“I never saw one that was tipsy,” Lee says, although that home brew “didn’t do much for us puny humans either.”
[351 words]

Source: Science News
https://www.sciencenews.org/article/why-mammals-elephants-armadillos-might-get-drunk-easily



Greenland and Antarctica are gaining ice inland, but still losing it overall
By Maria Temming
APRIL 30, 2020

[Time 4]

In the tug-of-war between coastal melting and inland ice buildup, the meltdown is winning in both Greenland and Antarctica.

Initial observations from NASA’s ICESat-2 satellite in 2018 and 2019 reveal how the Greenland and Antarctic ice sheets have changed since the original ICESat mission collected data from 2003 to 2008. Both missions measured the height of ice near Earth’s poles by bouncing laser light off the surface. Since each satellite’s position in space was known, clocking how long it took reflected light to return to the satellite revealed the ice’s height, allowing researchers to discern changes in ice thickness between measurements.

These data indicate that ice in eastern Antarctica and central Greenland thickened slightly from 2003 to 2019. The researchers suspect this is the result of increased snowfall, because in a warmer climate, more ocean water evaporates and the air holds more moisture. But a minor thickening of inland ice was no match for the massive ice losses along Greenland and Antarctica’s coastlines, researchers report online April 30 in Science. Greenland and Antarctica lost an average 200 billion and 118 billion metric tons of land ice per year, respectively, over this 16-year period.

In terms of where and how each ice sheet lost mass, “the Greenland and Antarctic ice sheets are two very different beasts,” says study coauthor Alex Gardner, a glaciologist at NASA’s Jet Propulsion Laboratory in Pasadena, Calif.

Ice all around the coast of Greenland thinned drastically, due to warmer summer temperatures. But the most severe thinning happened on Greenland’s outlet glaciers, which are like “a whole bunch of little fingers that spread out into the ocean,” Gardner says. Where the tips of these glacial fingers poke out from between cold fjords and meet warmer ocean water, that water erodes the ice, causing the glaciers to flow out faster and thin inland. Greenland’s southern Kangerdlugssuaq and Jakobshavn glaciers have thinned most rapidly — by 4 to 6 meters of ice thickness per year.

In Antarctica, warmer seawater not only melts glaciers, but it also melts the extensions of the ice sheet that float on the ocean, called ice shelves, which surround the continent. Melting ice shelves do not directly contribute to sea level rise, for the same reason a melting ice cube doesn’t overflow a glass of water. But ice shelves resist the natural flow of Antarctica’s inland ice from the heart of the continent toward the coasts. As ice shelves thin and weaken, they let ice flow into the ocean faster than snowfall keeps up, raising sea levels. Antarctic ice has especially thinned in the western Amundsen and Bellingshausen regions.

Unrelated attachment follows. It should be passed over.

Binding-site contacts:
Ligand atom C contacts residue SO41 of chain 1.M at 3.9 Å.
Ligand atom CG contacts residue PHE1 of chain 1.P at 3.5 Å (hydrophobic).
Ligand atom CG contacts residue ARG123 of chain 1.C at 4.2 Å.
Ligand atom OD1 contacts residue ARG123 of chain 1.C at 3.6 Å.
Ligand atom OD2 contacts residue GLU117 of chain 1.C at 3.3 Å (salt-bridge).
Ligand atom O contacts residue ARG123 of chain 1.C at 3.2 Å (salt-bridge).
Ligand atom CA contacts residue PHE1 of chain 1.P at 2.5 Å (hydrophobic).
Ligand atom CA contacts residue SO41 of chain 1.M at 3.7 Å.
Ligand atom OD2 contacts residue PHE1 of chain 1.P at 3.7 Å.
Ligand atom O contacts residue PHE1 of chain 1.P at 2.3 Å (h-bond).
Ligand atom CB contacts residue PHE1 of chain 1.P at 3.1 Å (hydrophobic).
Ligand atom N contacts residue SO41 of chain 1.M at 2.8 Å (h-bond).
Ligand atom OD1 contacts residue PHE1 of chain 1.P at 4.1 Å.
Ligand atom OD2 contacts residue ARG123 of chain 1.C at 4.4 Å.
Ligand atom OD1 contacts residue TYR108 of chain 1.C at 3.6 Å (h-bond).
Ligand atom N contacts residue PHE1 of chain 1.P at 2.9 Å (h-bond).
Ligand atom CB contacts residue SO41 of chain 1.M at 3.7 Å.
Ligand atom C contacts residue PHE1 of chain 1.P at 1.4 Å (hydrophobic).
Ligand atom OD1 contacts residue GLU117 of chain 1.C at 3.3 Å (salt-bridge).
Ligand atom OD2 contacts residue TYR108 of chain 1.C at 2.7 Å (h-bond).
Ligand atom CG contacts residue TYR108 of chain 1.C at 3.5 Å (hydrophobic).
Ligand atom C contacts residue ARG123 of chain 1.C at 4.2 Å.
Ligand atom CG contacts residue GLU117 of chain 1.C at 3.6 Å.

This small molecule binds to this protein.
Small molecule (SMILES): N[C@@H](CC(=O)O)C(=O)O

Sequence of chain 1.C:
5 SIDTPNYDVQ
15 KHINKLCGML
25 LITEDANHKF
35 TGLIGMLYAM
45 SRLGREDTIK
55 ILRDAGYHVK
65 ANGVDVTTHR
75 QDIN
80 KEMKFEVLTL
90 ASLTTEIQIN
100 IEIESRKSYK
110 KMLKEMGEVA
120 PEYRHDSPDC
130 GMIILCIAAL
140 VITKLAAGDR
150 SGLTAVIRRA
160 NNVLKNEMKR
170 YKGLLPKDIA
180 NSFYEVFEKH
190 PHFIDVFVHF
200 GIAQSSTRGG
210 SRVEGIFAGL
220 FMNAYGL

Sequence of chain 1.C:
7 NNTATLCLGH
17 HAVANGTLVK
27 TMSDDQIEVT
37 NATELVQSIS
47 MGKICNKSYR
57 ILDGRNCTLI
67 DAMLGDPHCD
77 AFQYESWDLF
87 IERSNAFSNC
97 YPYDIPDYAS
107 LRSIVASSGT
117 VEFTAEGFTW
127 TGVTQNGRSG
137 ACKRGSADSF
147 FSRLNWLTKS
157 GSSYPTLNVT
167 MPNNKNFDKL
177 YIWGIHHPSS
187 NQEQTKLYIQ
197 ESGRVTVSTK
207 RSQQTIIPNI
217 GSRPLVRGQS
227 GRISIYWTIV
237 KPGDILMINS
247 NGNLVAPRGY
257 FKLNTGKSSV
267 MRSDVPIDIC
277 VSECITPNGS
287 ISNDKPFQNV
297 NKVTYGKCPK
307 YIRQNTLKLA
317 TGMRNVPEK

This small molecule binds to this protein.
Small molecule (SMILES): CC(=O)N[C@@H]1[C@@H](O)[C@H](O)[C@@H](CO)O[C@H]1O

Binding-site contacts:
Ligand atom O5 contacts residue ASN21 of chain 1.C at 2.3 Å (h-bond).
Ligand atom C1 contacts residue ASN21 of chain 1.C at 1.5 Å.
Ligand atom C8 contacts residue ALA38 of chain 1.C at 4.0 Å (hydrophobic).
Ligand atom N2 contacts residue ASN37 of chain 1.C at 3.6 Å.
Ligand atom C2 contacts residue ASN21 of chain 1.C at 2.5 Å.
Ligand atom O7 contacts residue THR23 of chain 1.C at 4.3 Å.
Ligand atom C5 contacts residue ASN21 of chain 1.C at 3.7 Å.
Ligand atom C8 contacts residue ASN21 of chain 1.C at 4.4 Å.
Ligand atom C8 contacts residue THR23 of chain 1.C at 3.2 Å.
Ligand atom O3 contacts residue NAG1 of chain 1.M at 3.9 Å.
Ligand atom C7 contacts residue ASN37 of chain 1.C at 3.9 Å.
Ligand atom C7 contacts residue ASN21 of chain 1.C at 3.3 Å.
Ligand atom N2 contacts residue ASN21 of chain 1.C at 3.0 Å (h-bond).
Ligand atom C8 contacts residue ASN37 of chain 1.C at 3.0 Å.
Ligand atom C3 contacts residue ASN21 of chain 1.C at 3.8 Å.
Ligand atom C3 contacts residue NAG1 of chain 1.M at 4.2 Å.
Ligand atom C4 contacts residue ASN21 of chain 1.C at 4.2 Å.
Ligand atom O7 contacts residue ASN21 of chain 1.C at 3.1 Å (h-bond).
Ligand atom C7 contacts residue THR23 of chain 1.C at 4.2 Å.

ICESat-2’s detailed observations of Antarctica and Greenland’s ice loss were “eagerly anticipated,” says Andrew Shepherd, a climate scientist at the University of Leeds in England who was not involved in the study. Such a detailed record of ice changes can be used to test the predictions of past climate models, helping researchers understand how to make forecasting tools more accurate, he says.
[494 words]

Source: Science News
https://www.sciencenews.org/article/greenland-antarctica-are-gaining-ice-inland-losing-melting-overall



The sun is less magnetically active than similar stars, and we don’t know why
By Lisa Grossman
APRIL 30, 2020

[Time 5]

The sun might be a magnetic slacker.

A census of stars similar to the sun shows that our own star is less magnetically active than others of its kind, astrophysicists report in the May 1 Science. The result could support the idea that the sun is in a “midlife crisis,” transitioning into a quieter phase of life. Or, alternatively, it could mean that the sun has capacity for much more magnetic oomph than it’s shown in the past.

“Our sun could potentially become [as] active” as those other stars in the future, says astrophysicist Timo Reinhold of the Max Planck Institute for Solar System Research in Göttingen, Germany.

A star’s magnetism can drive dramatic outbursts like flares and coronal mass ejections, which can cause chaos on orbiting planets. When these large ejections from the sun hit Earth, they can knock out satellites, shut down power grids and trigger beautiful auroras. Understanding the sun’s magnetic field is thought to be the key to predicting such outbursts.

Magnetic fields also can create dark sunspots and bright spots called faculae on a star’s surface. These features change over time as magnetic activity changes, altering a star’s brightness.